One could vote for Wagenknecht's ideas, but her party is losing votes with each new election, despite the widespread protest mood. The Left Party, which permanently criticizes the system and yet is also a part of that system, existed before the crisis. People are now pinning their hopes on new people and new movements like Occupy, which might even come up with new solutions, or on the politicians of the Pirate Party, even though they have said very little about the crisis to date. In their defense, the Pirates say that they have to get their bearings first before forming an opinion on issues like bailout funds and fiscal pacts. The Pirates, who don't want leaders either, put their trust in the principle of swarm intelligence. They believe that if a lot of people think about an issue and correct each other in the process, they will eventually come up with better ideas. Occupy also wants to be this type of swarm.
The men from Occupy thanked Wagenknecht for her "suggestions," and then she went on her way. Buhn crept under the thick tarp they had stretched over their tents in the winter and went to sleep among the skyscrapers of Frankfurt's financial district.
In his tent, a plastic mask lies on a yellow mattress made of unprocessed foam rubber. It's the Guy Fawkes mask from the graphic novel and film "V for Vendetta", a white cartoon-like face that has become the symbol of Occupy, a movement that eschews symbolic figures. They are the tricksters of a popular front that begins and ends with them, and which hopes to transform outrage into an uprising.
A few days after her appearance in Hamburg, Chilean student leader Vallejo walks into a classroom in the central German city of Braunschweig. The girls and boys in blue sweaters sitting on long benches are only a few years younger than she is.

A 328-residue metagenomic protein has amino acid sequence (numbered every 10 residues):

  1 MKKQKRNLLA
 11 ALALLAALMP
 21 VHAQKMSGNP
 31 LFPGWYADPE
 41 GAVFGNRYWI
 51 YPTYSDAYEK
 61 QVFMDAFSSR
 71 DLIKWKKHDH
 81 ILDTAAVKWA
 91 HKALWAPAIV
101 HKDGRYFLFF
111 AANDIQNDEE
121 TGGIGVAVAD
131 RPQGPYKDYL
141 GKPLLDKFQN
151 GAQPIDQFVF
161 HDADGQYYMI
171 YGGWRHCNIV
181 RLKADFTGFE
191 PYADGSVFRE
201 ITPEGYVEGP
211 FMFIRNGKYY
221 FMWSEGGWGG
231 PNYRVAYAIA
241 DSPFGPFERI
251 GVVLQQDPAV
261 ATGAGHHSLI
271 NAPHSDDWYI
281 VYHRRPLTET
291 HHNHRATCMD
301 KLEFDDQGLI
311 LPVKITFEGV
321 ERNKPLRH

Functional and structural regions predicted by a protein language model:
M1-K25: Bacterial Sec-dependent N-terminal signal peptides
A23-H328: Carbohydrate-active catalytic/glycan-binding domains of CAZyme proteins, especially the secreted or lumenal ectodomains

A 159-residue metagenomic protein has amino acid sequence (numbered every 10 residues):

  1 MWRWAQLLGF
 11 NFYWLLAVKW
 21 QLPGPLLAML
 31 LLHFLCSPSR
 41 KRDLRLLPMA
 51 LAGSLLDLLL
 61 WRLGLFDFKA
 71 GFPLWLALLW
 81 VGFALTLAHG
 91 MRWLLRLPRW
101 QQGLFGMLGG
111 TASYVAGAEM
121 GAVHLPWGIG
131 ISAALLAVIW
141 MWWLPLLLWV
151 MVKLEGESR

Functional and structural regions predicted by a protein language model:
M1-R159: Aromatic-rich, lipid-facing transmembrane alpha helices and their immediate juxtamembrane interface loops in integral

The classroom is on the grounds of the Volkswagen plant. "Our second-year trainees," says the man from the works council who is giving Vallejo a tour of the plant.
The Rosa Luxemburg Foundation, which is affiliated with the Left Party, and the Education and Science Workers' Union paid for Vallejo's trip. Other union members contacted the organizers. They, too, longed for a little revolutionary glamour. Many have also been strong supporters of Chile since Salvador Allende governed the country in the early 1970s. Allende, a leftist president who did not become a dictator, was a good, democratic socialist. The Chileans came to Braunschweig through a man from the IG Metall metalworkers' union.
"Are you doing well here?" Vallejo asks the girls and boys. They all nod. Do they stand a chance of getting a good job in the plant in the future? They do. Do they have to work a lot? Thirty-five hours a week, including the hours they spend in school.
How much does the training program cost them? A few of the boys start to giggle. They pay nothing, they say. In fact, they earn €700 ($930) a month, or about two-and-a-half times as much as a worker earning the minimum wage in Chile, the equivalent of €283 a month.
"Wow," says Vallejo. Taking Revenge on the Chicago Boys
She doesn't stay in the classroom very long. She's had a headache since she stepped off the train in the morning, and she asks the organizers if she can take a break at her hotel.
She feels better that evening, at an event in the union hall. It wasn't the shock of her visit to the German working world that made her feel unwell, but rather the fact that she hadn't slept much in the last few days.